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# Factors: Math Games for Class and Play

Purpose: To make you knowledgeable about  factors and know how to calculate them quickly.

A teacher or an knowledgeable adult may make students form a circle and ask them questions in turns, and whoever gets the answer wrong leaves the circle.  The winner is the last student in the circle.

A teacher or an knowledgeable adult may make students form two or more teams of equal members and ask questions in turns.  When a team gets it right, they get 2 points, but if they get it wrong, they lose 1 point.  If Team A gets it wrong, they lose a point and Team B gets a chance to get 1 point.  If Team B misses the opportunity, they do not lose 1 point because it was not their question originally, then Team C gets the chance to gain the extra point.  The teacher or adult can then answer the question with explanations if all the teams missed it.  Team A loses 1 point, no other team loses a point, and Team B gets the next question.

Game Items: Pencils, pens, and papers are allowed, but each question must be answered within 5 seconds after the teacher or adult finishes the question.  A time keeper and a score keeper may be required to assist the teacher or adult.  The game is good for classrooms, parks, picnic, field trips, on the bus, parties, or family time.

Reward for winners: Extra cookie or scope of ice cream at picnics, first to get in and out of the bus on field trips (seat anywhere), special treatment to any game at the park, early lunch, exemption from time-out or non-academic work for the day in class, and exemption from cleaning dishes or extended video game or movie time at home.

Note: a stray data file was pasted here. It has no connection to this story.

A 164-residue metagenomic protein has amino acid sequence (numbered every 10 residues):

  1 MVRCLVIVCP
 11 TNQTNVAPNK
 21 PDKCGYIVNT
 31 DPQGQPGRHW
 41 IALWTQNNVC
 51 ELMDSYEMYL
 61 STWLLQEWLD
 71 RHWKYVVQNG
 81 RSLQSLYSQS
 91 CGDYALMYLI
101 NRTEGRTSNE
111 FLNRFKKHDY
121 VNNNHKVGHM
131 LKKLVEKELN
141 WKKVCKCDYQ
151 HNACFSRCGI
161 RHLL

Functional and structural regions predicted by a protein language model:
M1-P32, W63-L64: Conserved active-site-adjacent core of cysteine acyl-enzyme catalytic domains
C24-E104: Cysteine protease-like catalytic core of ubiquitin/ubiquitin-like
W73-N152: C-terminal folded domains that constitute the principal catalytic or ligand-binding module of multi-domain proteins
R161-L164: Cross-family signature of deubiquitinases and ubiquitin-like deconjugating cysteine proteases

The game is best for teachers and parents who have explained to their children that the factors of a number are all the possible numbers you can multiply amongst themselves to get that number and divide that number by.  For instance, what is the factor of 60? I will have to divide 60 by the smallest possible number before I can move up to the next possible number until the numbers start to repeat themselves during the process.  I must start with 1 though because every number has 1 as the smallest factor that can divide any number.

60/1 = 60 (1 is the smallest number that can divide 60)

60/2 = 30 (2 is the next smallest number that can divide 60)

60/3 = 20 (3 is the next smallest number that can divide 60)

60/4 = 15 (4 is the next smallest number that can divide 60)

60/5 = 12 (5 is the next smallest number that can divide 60)

60/6 = 10 (6 is the next smallest numberr that can divide 60)

60/10 = 6 (10 is the next smallest number that can divide 60; but Oops!!!, I see 6 and 10 repeating themselves as denominator and answer)

so the factors of 60 = 1, 2, 3, 4, 5, 6, 10, 12, 15, 20, 30, and 60.  These are the numbers you can always multiply to always give you 60 and divide 60 by.

Some Questions:

Find the factors of 8, 12, 15, 17, 20, 50, 66, 100 etc.  Factors of a prime numbers will always be 1 and itself because nothing can divide it.